A few days ago, on 5th July, the following article appeared on transworldnews.com:

Beware of Pharma Parties

You have a teenager. They say that they are going to a friend’s house for a party. You, reminded of the drunken “keggers” you went to as a teenager, ask if there will be alcohol. They say no. You breathe a sigh of relief and give permission.

They come back, obviously intoxicated, but you don’t smell any alcohol, or marijuana. They haven’t been drinking, but something is wrong.

Welcome to the world of the Pharma Party.

Narconon Drug Rehab in Georgia warns that while alcohol is still the drug most abused by teenagers, pharma parties are becoming the rage.

“Teens will raid their parents’ or grandparents’ medicine cabinet, take Oxycontins, Percocets, Valiums, Xanax, and a get together with their friends,” warns Mary Rieser, Executive Director Of Narconon Drug Rehab in Georgia. “They will mix and match their drugs, which is of course very dangerous. Soon they become drug addicts and this starts the dwindling spiral. Parent’s can’t figure out what happened.”

All sounds pretty scary, right?

Slight problem: “pharma parties,” at least in the way the media puts them across, aren’t real – at least not in any kind of widespread sense. Jack Shafer of slate.com devoted a series of articles – one in 2006 and two followups in recent months – to the alleged phenomenon, and concluded that it was most likely a media myth:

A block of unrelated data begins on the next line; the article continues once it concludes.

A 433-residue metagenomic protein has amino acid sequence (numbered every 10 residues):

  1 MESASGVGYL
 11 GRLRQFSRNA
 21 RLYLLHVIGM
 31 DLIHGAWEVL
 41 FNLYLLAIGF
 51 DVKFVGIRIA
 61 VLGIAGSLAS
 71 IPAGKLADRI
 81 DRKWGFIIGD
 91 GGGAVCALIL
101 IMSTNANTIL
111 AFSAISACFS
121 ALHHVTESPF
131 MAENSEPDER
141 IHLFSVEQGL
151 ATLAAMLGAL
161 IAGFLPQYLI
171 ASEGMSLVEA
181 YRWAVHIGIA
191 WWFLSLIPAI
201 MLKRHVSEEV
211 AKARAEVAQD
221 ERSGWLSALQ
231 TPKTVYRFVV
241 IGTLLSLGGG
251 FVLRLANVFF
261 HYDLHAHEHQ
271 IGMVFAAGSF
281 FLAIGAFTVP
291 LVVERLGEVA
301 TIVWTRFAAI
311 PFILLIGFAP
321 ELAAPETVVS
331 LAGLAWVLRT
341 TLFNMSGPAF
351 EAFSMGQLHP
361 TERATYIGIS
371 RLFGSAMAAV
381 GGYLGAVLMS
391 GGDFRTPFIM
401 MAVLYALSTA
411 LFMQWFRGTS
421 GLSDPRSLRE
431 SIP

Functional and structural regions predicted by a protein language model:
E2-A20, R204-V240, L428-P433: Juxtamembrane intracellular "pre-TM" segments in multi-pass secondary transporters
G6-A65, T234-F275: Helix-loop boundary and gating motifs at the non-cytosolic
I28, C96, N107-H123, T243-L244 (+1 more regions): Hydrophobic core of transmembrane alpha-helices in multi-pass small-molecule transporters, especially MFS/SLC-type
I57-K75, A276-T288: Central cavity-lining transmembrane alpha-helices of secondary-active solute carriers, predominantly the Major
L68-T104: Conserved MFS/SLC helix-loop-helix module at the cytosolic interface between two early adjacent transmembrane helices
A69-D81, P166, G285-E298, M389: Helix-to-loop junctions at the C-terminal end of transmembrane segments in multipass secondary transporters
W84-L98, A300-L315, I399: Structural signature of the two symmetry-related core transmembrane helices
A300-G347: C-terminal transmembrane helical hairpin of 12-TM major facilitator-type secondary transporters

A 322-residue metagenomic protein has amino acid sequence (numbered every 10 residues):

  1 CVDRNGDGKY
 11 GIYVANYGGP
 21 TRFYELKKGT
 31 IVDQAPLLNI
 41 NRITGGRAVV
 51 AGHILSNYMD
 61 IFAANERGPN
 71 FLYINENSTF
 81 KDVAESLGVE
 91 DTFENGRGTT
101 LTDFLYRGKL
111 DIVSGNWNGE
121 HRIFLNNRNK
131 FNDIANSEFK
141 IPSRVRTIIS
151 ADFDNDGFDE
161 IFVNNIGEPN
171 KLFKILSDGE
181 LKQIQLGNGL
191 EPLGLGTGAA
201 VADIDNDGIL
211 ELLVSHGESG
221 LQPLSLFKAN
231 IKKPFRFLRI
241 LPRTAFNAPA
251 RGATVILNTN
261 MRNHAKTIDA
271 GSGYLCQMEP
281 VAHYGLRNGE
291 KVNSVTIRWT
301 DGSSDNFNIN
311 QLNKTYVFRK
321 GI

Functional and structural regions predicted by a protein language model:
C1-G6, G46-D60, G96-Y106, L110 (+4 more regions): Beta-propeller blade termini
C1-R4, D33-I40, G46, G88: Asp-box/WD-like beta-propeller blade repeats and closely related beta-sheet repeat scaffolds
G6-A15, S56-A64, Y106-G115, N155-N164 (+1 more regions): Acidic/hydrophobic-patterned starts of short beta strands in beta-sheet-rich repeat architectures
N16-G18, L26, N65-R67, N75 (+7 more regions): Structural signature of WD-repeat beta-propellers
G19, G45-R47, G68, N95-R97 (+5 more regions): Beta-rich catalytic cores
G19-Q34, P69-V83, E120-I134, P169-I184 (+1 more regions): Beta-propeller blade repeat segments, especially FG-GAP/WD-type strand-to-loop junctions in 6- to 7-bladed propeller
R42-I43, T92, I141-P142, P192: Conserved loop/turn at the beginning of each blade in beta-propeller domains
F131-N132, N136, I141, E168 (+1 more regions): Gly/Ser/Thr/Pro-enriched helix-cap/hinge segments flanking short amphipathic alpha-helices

Phar-Fetched “Pharm Parties” – Real or a media invention?

Do “pharm parties” exist?

If this is your introduction to the subject of pharm parties—those alleged social gatherings where teenagers gather to swap psychoactive pharmaceuticals—I suggest you first read the column I wrote last week criticizing a Page One, June 13, report in USA Today about the phenomenon.

In it, USA Today claims that drug-abuse counselors “across the USA” say they’re “beginning to hear about similar pill-popping parties, which are part of a rapidly developing underground culture that surrounds the rising abuse of prescription drugs by teens and young adults.”

My column looked askance at the story, noting that the reporter hadn’t witnessed a pharm party firsthand, nor had she interviewed a pharm party attendee, nor had she interviewed a police officer who had broken up one. Without a doubt, some teenagers do drugs. Without a doubt, some do drugs together. I’m certain that some of today’s teenagers—like those from my generation (the 1960s)—even share drugs, including their own prescription pharmaceuticals or other licit drugs they’ve diverted from legal channels.

But pharm parties, where, “Bowls and baggies of random pills often … called ‘trail mix,’ ” are dispensed, as USA Today reports? My BS detector started growling the minute I spotted the piece.

In followups in March of this year, Shafer traced the history of the story to the 1960s and examines recent media coverage. Looks like someone needs to do a tad more research, perhaps.

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